A blog is a curious thing. It’s meant for the world to see but it seems to be a form of personal growth for the writer in the end. I can only write when inspired and the process cannot be forced, it must flow. Of course, the focus of my life for a time has been the science and spirituality of Yoga so it naturally fuels my writing and is the well spring of my inspiration.
A few weeks ago, I began to read the Bhagavad Gita, an ancient Vedic text that is required reading for Yoga teachers. This is my second attempt at delving into this deepest study of the forms of Yoga and Eastern spirituality. It’s way over my head but part of the Yogic path is to study with a ‘Beginner’s mind’ and take the lessons you are prepared to comprehend as they arrive. I find myself studying the same concepts over and over and only when I am ‘ready’, do they suddenly make sense.
The ‘Gita’ is the story of the battle for your soul. The ‘battle’ of living to your highest potential- your greatest self. Full of allegory and symbolism, the story is both an esoteric examination of self-realization as well as a simple tale of a ‘hero’ caught between his family ties and his life path. Then, life happened and the words began to jump off the page into my heart. My grandson became critically ill. In my mind, the world began to move in slow motion and it was like the heartbeat of my life slowed. Life…showing me who is boss…kicking me in the ‘jimmy’ (as a co-worker likes to say)…reminding me that I am not enlightened…I am what they call a ‘householder’. Householders are Yogi’s that continue to live a ‘regular’ life. We don’t live in an ashram and practice meditation and yoga from sunrise to sunset. We have responsibilities and ‘attachments’ to others. We serve. We earn. I am a worker, a mother, a wife, a daughter, a sister, a friend..and I occupy the role most cherished to me – I am a Grandmother.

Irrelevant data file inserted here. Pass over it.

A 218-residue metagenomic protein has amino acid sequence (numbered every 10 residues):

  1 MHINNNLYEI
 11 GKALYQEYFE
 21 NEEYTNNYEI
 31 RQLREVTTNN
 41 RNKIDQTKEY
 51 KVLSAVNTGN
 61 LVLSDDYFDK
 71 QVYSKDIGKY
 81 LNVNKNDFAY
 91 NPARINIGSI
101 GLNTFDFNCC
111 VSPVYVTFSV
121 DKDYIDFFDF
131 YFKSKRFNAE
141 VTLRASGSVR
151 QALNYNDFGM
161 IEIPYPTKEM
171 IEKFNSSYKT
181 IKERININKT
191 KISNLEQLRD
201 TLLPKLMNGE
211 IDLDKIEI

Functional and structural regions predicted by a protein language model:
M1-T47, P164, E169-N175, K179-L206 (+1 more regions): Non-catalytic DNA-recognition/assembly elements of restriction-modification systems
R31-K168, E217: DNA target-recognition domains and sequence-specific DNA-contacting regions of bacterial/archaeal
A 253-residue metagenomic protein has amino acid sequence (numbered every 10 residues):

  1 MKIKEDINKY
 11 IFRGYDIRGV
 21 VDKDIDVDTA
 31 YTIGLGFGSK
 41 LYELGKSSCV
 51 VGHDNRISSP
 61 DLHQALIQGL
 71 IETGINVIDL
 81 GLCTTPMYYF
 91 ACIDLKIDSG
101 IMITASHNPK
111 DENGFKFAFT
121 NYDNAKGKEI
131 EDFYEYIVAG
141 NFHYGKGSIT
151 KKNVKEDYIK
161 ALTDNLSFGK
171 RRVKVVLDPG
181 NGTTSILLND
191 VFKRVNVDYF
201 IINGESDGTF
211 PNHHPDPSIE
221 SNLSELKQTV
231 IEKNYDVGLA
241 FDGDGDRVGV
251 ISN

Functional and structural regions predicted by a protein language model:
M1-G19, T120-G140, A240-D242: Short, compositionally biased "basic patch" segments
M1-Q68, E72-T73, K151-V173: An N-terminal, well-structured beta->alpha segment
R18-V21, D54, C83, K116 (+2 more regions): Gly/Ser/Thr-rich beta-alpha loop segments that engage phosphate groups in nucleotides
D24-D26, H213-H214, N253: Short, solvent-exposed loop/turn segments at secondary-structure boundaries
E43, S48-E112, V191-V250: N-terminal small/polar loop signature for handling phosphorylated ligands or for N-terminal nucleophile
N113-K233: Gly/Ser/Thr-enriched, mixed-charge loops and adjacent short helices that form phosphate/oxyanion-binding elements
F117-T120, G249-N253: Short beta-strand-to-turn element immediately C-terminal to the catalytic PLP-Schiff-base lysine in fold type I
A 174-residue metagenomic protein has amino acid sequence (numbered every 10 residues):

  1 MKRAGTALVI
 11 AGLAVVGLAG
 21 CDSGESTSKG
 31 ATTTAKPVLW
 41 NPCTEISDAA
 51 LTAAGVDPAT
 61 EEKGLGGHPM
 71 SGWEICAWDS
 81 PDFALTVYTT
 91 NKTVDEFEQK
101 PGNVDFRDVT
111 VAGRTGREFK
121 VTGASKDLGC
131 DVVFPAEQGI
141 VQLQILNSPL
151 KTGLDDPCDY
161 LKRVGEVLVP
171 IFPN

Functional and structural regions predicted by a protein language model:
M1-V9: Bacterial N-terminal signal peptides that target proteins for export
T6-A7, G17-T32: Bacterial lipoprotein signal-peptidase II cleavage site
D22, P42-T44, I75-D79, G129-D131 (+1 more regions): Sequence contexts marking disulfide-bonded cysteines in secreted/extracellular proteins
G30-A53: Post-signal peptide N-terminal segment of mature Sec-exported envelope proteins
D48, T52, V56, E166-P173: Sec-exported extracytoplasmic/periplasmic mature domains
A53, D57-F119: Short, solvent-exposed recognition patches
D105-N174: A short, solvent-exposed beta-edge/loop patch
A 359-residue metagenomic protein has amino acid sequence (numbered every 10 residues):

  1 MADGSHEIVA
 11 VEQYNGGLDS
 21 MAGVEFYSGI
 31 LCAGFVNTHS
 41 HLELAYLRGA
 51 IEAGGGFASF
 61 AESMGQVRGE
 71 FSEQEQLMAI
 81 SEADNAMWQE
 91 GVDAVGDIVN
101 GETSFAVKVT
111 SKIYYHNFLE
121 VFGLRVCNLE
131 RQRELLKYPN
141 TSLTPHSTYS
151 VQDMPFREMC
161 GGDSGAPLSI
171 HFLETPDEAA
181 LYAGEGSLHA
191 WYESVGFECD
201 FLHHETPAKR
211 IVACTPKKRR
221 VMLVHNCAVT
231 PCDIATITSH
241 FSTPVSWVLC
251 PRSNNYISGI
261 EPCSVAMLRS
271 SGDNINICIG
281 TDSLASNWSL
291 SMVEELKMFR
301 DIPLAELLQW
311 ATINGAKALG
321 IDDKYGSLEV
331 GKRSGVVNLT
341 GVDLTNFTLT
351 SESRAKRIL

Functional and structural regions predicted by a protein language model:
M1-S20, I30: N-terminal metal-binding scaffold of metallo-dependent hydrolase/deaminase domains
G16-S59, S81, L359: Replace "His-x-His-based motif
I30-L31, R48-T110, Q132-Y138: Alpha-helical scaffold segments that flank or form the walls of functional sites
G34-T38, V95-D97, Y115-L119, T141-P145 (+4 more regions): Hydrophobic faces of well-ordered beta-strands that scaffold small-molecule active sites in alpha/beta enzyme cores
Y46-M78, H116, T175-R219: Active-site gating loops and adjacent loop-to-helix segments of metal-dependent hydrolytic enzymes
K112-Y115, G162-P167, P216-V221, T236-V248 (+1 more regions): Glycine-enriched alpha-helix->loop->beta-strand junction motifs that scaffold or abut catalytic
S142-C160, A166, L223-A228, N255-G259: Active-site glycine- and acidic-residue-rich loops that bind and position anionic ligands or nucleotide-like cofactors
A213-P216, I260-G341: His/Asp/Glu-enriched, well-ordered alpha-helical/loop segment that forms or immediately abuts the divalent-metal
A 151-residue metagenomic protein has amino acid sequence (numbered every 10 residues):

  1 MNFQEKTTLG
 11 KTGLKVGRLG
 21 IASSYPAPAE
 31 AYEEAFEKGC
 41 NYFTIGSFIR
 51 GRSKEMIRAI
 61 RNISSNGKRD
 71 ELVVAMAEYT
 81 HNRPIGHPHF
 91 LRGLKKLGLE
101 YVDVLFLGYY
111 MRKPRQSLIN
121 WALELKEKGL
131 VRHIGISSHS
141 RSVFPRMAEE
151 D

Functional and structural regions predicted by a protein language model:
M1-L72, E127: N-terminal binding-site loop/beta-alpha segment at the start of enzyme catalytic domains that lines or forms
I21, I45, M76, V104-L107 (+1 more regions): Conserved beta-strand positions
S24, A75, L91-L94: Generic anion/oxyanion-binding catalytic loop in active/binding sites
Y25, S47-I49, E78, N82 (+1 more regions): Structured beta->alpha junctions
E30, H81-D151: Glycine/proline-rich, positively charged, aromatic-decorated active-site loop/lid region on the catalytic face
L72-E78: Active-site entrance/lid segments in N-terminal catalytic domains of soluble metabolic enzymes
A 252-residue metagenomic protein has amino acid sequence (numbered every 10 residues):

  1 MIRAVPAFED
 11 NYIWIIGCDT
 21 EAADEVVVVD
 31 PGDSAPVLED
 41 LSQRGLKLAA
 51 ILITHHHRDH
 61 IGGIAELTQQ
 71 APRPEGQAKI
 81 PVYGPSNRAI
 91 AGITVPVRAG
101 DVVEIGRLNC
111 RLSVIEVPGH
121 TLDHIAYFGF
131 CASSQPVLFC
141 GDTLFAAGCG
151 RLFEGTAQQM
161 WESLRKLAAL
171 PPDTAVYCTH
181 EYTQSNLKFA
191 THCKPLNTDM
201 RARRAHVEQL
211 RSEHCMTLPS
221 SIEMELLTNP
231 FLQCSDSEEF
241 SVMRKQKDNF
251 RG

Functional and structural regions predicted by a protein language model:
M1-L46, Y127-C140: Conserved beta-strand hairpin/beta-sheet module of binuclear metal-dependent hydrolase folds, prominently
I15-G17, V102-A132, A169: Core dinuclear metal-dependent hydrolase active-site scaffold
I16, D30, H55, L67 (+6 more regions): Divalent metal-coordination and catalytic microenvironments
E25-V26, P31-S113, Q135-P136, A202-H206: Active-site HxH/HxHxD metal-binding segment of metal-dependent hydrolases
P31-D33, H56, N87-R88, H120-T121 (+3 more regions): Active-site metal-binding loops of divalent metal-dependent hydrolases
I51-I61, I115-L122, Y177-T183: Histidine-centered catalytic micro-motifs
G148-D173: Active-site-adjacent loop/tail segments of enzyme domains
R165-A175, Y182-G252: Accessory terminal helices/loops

The story of Arjuna (the ‘hero’) comes down to how he will interpret the scriptures and his place in the universe. Will he act? Will he choose inaction? Will he fight his loved ones? Will he defend what is righteous?
Will he follow his Dharma (life path)?
In Yoga, we have a series of postures, we call Warriors (Virabhadrasasana). We say they are ‘peaceful’ warriors and when you are in these poses, it can evoke many emotions but often, they bring a sense of grounded strength. Life can feel like a battle at times. We fight for survival and we fight for love. We fight to be heard. We fight to find our voice. We even fight for the ‘best’ place in line at the grocery store or the best parking spot. During this scary time, I found myself in Warrior …moving into the pose without thought. When I was still, I could visualize myself in the pose or the flow of poses I teach so often.
A small lesson from the Bhagavad Gita became clear to me. I must follow my life path and embrace my Dharma. I must leave the old life behind and be The Peaceful Warrior. This doesn’t stop the world from turning in the never ending cycle of births and deaths..love and losses…dark and light…movement and stillness. As long as the breath of life flows in me, I will embody The Peaceful Warrior, my place in the universe.
I’ll close with a poem for my grandson, Samuel:
One Little Boy
One little boy brings a smile to the face of the world
His laughter is the honey of voices carried on bee’s wings
His bright eyes are the clear flowing milk of the sun
We see in his smile, the lotus flower that gently unfolds a thousand petals…a thousand rays of light.. revealing the brilliance of love within us all.
Melting the coldest of hearts and igniting the flame of unity in each soul with his Buddha spirit,
He’s one little boy
And that’s all the world needs to find its soul again.